Wednesday, 18 January 2012


I have never forgotten, at age 16, seeing the engine bay of a nearly new MK2 Jag, topped off with polished aluminium cam covers, twin SU's and shiny black vitreous enamel exhaust manifolds.  I'd seen a few posh engines before, but those manifolds were different, unusual, an unexpected delight, and clearly left a lasting impression.

Fast forward 44 years - At significant cost, I had my 140 manifolds re-coated by a man in Hampshire.  They were away quite some time but looked fabulous when returned.  The package included detailed instructions on "curing" the new coating by gradually building up the heat with a cool down period between each cycle.  I followed this to the letter, a couple of days before the cars maiden voyage, a trip to the Silverstone Classic.
It was a very warm weekend with the engine still tight, running in, and hotter than I would have liked.  After switching off, due to heat soak, the water temperature gauge (a Smiths unit combined with the oil pressure gauge)would read 95 PSI or even less! (XK drivers will realise this is not a typo or an erroneous piece of misinformation).
The Saturday track action finished with a huge thunderstorm and flash floods.  On the way back to our Peterborough Hotel the 140 never missed a beat, often thrashing through several inches of standing water with clouds of steam pouring from the very hot engine bay.  Great fun. 
Back at Silverstone on Sunday I opened the bonnet to show off my newly built engine with shiny black enamel manifolds, to find most of the enamel had fallen off.  I guess as a result of some very rapid hot / cold cycles.
The man from Hampshire was entirely unimpressed with my protestations.  He'd obviously heard it all before.

It took a while to get over this, with the ratty appearance of the manifolds spoiling an otherwise immaculate engine bay.  Eventually I sent them of to Zircotec for coating with their patented ceramic process, not nearly as nice as black enamel but at least reliable and not effected by alternating temperature extremes.

Zircotec coated 140 manifolds.  I really need to take the rust of
the ends of the studs, but its -6 in the garage so it may have to
wait till spring.
So this brings me back to the 120.  The manifolds are in the usual parlous state with a couple of snapped studs.  Zircotec now have a new process with a smooth black finish but it is eye wateringly expensive.  SNG Barratt have had some re-manufactured at a around £360.00 a pair, and I still see the Hampshire man advertising refurbishment, again at similar cost, but he does include new studs.  
During one of my regular trawls through EBay I find a pair listed as 'New Old Stock' at a starting price of £350.00.  They don't go, so I contact the seller direct, Heritage Jaguar Parts.  We agree a price and I arrange to collect from their warehouse in Dewsbury, West Yorkshire. 

I travel down with friend Mike (two E types) Cassidy and we are both stunned at what we find.  Hidden away in a labyrinth of decaying Dickensian mill buildings, just off the Huddersfield Road, is a single large white washed store room with a huge quantity and range of new and used, but all original E type and XK parts, certainly running into tens of thousands of items.  We are well met by Jason who runs this relatively new operation and he explains that it is the direct result of the purchase of several container loads of parts from a single USA source (with more to come).  There are rare and really hard to find parts every where you look, with many boxes yet to unpack.  Imagine going to an auto jumble, but with only E Type, XK and some early saloon parts and mostly without all the usual junk.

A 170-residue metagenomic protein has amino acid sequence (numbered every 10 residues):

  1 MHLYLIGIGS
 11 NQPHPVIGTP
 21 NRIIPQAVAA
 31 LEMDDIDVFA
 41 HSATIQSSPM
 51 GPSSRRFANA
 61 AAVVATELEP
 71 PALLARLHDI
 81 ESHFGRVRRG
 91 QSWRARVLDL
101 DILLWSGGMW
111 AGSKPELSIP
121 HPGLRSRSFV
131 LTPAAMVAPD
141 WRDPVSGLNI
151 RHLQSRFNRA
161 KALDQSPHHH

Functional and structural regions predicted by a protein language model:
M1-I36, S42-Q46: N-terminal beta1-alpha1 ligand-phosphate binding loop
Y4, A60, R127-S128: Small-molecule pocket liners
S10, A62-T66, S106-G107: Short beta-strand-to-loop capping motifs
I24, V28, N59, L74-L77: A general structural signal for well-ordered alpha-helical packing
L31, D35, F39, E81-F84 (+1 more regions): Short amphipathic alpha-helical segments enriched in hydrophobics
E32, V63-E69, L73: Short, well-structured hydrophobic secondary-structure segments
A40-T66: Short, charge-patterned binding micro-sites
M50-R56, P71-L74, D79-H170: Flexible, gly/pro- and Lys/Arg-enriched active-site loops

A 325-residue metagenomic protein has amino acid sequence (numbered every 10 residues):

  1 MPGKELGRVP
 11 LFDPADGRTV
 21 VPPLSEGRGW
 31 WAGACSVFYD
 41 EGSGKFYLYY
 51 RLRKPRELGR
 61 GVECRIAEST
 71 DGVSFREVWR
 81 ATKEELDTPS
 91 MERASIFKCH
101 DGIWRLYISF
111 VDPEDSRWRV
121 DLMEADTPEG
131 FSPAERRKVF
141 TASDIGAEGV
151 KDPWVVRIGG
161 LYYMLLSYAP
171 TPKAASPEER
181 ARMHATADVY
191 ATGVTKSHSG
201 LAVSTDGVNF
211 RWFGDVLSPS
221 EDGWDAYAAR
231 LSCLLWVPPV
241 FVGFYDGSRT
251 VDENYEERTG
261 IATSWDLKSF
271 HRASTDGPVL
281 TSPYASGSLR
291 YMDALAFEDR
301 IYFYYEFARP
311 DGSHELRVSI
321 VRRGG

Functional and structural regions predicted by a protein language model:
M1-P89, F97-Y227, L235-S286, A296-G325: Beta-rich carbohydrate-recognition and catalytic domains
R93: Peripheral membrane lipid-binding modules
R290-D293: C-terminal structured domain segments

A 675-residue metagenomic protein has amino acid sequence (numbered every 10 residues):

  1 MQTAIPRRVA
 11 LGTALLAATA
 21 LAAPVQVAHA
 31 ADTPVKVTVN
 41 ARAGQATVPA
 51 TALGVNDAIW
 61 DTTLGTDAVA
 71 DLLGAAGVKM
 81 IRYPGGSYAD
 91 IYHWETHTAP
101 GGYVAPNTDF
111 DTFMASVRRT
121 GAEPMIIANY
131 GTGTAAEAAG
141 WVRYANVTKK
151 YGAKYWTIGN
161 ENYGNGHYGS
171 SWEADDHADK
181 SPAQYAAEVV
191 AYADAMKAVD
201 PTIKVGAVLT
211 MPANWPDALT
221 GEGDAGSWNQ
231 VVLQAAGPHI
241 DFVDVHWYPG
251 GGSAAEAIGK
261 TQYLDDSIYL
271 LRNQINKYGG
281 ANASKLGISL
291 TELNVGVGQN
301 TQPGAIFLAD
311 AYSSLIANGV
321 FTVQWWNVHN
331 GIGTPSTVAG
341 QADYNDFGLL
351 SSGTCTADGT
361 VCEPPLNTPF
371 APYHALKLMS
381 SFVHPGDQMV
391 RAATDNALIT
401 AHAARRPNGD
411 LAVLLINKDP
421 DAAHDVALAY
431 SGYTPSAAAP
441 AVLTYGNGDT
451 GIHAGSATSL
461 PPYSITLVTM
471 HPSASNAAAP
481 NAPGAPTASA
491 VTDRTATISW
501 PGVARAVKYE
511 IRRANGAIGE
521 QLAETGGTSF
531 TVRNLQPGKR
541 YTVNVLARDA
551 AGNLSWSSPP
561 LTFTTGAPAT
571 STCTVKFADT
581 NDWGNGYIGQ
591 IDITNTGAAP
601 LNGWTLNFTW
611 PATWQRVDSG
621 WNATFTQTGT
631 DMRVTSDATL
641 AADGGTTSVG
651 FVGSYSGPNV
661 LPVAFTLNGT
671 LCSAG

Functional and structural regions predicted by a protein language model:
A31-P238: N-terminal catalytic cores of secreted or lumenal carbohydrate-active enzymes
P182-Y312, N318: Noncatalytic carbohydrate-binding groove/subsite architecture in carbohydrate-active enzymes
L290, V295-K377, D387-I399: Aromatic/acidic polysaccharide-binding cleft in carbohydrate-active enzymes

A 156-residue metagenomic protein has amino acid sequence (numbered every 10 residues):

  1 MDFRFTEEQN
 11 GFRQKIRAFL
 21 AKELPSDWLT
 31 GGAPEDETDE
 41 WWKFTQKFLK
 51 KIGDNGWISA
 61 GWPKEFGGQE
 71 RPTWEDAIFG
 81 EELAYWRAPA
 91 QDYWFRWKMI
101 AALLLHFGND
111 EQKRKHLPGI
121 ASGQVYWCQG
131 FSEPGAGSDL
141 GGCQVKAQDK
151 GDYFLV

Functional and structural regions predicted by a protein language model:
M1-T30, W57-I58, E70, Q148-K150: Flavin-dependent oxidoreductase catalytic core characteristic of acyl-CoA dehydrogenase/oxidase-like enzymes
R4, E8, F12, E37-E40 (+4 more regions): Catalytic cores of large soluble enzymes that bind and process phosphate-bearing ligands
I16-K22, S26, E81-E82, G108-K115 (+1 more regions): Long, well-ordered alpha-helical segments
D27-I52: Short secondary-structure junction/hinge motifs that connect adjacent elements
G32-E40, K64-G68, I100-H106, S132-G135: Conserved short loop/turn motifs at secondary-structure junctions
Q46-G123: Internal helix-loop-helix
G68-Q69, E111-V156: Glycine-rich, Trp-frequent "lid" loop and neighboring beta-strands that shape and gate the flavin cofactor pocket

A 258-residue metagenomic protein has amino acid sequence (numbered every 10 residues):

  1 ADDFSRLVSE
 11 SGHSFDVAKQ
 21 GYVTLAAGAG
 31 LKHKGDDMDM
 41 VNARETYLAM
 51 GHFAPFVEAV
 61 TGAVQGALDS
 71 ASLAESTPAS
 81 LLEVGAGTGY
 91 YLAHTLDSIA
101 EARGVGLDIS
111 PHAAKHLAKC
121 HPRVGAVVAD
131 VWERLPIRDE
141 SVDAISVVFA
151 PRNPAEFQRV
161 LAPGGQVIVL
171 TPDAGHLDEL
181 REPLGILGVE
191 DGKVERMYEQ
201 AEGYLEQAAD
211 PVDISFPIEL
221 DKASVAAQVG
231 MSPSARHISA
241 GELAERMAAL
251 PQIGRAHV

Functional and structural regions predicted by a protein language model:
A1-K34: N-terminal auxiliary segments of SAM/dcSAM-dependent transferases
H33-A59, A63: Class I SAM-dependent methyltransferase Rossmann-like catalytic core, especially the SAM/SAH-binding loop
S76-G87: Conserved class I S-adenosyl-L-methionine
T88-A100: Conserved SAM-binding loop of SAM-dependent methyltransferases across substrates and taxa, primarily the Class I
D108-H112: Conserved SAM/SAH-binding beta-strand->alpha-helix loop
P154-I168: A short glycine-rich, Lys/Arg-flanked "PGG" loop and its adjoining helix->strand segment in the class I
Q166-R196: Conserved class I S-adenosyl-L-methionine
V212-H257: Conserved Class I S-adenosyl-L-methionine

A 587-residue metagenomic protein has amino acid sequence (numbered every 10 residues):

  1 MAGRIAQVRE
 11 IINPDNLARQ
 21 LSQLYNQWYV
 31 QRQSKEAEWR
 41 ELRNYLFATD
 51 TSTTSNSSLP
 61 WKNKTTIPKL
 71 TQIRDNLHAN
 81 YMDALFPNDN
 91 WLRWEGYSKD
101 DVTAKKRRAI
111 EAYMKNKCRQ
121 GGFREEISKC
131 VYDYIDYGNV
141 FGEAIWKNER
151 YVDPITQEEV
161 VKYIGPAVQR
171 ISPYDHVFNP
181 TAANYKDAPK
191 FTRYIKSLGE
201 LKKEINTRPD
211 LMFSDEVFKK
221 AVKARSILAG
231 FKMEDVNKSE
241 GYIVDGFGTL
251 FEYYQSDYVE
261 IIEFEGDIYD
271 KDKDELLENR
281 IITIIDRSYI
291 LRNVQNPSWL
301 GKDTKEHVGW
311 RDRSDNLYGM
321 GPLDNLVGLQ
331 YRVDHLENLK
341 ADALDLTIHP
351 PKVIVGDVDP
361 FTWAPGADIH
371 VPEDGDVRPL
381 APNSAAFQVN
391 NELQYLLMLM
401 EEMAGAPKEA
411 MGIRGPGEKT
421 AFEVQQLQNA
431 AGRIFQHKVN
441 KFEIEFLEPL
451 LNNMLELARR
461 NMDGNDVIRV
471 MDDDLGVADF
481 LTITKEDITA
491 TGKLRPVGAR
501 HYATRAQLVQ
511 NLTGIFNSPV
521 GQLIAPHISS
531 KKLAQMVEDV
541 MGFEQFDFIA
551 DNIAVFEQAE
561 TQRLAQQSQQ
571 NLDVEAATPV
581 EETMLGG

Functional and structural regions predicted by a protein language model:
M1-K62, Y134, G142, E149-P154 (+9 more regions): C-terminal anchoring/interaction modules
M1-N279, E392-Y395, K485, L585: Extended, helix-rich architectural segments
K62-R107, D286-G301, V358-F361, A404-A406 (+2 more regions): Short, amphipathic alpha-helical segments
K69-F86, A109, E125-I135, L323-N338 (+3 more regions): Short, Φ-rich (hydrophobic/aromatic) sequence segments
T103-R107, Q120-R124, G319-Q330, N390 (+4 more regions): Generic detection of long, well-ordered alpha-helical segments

Just one corner of the store - mainly engines, gearboxes
and heads in this area.  Out of camera shot is a small mountain
of pistons and another of con-rods.  Over a dozen pairs of smooth
stud cam covers are on the orange shelf unit.

One of several random boxes of instruments awaiting
identification and labelling.
The only non Jag parts I see are the odd rare MG and Bentley item.  The down side is that many of the parts are still to be sorted and put on shelves, so considerable time needs to spent rummaging.  In a large carton full of original Lucas boxed head light rims and fittings, I find what I believe are two brand new old stock inner head light rims, almost the last of my really hard to find missing 120 parts. 

I am only guessing and hoping that these are the correct inner
rims for an early 120 never having seen an example off a car.
Lovely new old stock Vitreous Enamelled manifolds.
Don't know how long they'll stay like this but I will take
bets it will be longer than a brand new pair made in ?????
The manifolds are found and are exactly as described, in as new condition clearly never having seen the rest of an XK engine.  Who knows, with around 50 years for the enamel to cure it may stay on a little longer than usual.

Contact details for Jason at Heritage Jaguar Parts :
Telephone  01924 430818